More recent attempts to foster unmarried men's involvement with their children have used ongoing groups to focus on family relationships. The Prebirth Co-Parenting program41 randomly assigned men to a five-session group program modeled on the Minnesota Early Learning Design (MELD) approach42 or to a control group consisting of a five-session prenatal class emphasizing birth preparation. The MELD program emphasized the development of supportive co-parenting and the importance of fathers becoming involved with their infants. All the couples were unmarried, and about half the fathers were cohabiting with the mothers. Compared with the fathers in the control prenatal classes, the young fathers in the Prebirth Co-Parenting intervention showed stronger co-parenting behavior with the mother and greater involvement with their infants, according to assessments by both fathers and mothers.
The Fathers and Sons Intervention was developed from principles based on a review of research on risk factors in the target population—African American biological, nonresident fathers and their eight- to twelve-year-old sons.43 Participants in the intervention groups were compared before and immediately after the intervention with fathers and sons in a nonrandom comparison group from a nearby community. The intervention groups showed positive effects on a number of identified risk and protective factors—parental monitoring, communication about sex, fathers' intentions to communicate, race-related socialization practices, and fathers' satisfaction with their parenting skills.44 The findings were among the strongest we have seen for nonresident fathers. Significantly, the intervention was one of the longest-lasting (forty-five hours) in our survey of intervention programs.
Married and Divorced Fathers in Middle-Income Families
Father-involvement interventions for middle- and high-income families, created in university settings rather than social agency settings, emerged later than those for low-income families, and many fewer are described in the research literature. Not surprisingly, the interventions for middle-class fathers were focused not on enhancing men's social capital, but rather on dealing directly with family relationships. We exclude "parenting programs" from this review because most have not been evaluated and because even when they encourage fathers to participate, they are for the most part attended only by mothers. For example, a recent issue of the Future of Children describes many interventions for parents who maltreat their children, but none of the interventions directly addresses either couple relationships or father involvement.45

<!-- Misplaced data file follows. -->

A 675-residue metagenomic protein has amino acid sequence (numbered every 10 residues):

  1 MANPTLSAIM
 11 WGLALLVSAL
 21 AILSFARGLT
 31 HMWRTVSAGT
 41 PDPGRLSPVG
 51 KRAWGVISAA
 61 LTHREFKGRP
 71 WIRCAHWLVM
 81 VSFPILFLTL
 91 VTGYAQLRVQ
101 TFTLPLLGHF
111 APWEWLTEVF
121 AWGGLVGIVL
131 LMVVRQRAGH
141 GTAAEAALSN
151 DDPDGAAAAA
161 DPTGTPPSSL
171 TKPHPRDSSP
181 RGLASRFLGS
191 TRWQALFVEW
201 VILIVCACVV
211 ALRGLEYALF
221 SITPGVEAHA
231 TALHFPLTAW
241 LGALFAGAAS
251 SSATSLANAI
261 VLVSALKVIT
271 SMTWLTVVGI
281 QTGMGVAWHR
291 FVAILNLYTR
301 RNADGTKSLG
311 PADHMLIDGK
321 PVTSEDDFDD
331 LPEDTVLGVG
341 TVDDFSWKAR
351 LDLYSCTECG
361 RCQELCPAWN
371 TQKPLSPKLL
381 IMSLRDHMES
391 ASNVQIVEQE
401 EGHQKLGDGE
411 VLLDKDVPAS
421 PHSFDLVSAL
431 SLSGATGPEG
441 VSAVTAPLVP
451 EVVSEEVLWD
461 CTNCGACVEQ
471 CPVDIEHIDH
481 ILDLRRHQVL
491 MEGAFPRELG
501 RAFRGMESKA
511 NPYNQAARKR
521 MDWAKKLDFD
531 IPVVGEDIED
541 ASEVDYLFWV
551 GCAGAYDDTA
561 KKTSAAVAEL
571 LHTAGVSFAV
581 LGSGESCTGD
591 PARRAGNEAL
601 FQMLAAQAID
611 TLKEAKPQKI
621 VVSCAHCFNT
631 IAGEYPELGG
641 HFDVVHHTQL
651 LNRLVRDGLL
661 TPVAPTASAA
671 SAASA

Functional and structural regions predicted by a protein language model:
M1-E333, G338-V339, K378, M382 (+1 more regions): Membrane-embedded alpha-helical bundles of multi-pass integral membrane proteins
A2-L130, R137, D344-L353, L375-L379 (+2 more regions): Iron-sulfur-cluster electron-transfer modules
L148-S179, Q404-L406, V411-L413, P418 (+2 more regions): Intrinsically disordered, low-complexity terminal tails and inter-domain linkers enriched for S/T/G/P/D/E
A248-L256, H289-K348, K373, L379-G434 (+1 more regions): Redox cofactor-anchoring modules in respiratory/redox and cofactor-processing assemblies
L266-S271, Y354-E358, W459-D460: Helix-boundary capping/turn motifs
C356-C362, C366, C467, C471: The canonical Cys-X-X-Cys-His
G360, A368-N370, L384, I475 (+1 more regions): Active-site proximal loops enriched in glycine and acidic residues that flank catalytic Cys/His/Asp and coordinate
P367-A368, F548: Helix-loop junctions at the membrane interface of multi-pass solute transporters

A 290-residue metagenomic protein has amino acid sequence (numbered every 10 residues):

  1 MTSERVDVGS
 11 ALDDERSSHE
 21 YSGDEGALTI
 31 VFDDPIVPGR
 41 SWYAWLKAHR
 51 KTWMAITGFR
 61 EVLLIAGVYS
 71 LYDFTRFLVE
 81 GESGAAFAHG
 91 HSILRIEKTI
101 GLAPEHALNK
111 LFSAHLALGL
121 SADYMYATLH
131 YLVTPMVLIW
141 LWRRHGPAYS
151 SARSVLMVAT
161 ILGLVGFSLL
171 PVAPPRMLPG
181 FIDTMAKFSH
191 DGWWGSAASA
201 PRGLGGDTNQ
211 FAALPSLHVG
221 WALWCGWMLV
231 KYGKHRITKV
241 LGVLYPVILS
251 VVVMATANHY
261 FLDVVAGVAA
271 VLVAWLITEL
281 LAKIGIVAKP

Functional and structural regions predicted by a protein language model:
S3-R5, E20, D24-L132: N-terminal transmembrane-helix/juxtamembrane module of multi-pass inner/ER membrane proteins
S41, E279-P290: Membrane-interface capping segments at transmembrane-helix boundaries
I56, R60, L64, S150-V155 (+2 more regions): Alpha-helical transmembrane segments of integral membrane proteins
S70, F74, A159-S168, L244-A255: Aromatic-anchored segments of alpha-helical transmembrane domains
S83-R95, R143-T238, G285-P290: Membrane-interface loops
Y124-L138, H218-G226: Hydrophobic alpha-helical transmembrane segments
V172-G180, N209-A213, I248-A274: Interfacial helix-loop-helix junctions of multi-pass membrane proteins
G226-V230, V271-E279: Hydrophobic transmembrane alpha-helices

Dads for Life was directed primarily to middle-income divorced men.46 The eight-session curriculum, administered by clinically trained leaders and attended by fathers, was focused heavily on a cognitive-behavioral approach to managing men's anger and helping them to reduce conflict with their children and ex-wives. The program had positive effects on the quality of divorced fathers' relationships with their children and ex-wives—outcomes that could perhaps have had benefits for the children, but the study did not assess such benefits.
Although the intended goal of all the interventions was to increase father involvement, two programs included both parents. The Marriage Moments program tested the effect of adding videos and workbooks to a post-birth home-visiting program in hopes of increasing both marital quality and men's involvement in the care of their infants.47 Mothers reported increases in men's involvement, but the program did not produce the desired increase in the couple's satisfaction with their own relationship. The authors suggested that a group format rather than a couple-by-couple at-home format might have had stronger effects on both the couple and father-child relationships.
The Parenting Together program used couples groups with a focus on involving fathers more positively and directly in their children's lives.48 Couples were randomly offered participation in a second-trimester home visit and four group meetings before and four after the birth of a first child, or a no-treatment condition. At five months postpartum, participation in couples groups produced a positive effect on fathers' self-worth and on emotional support, intrusiveness, and dyadic synchrony with their infants (Parenting Together was one of the few studies to use observations of parent-child interaction). Fathers in the couples groups were more directly involved with their infants after they came home from work than fathers in the control condition.
A New Couples Group Approach to Father Involvement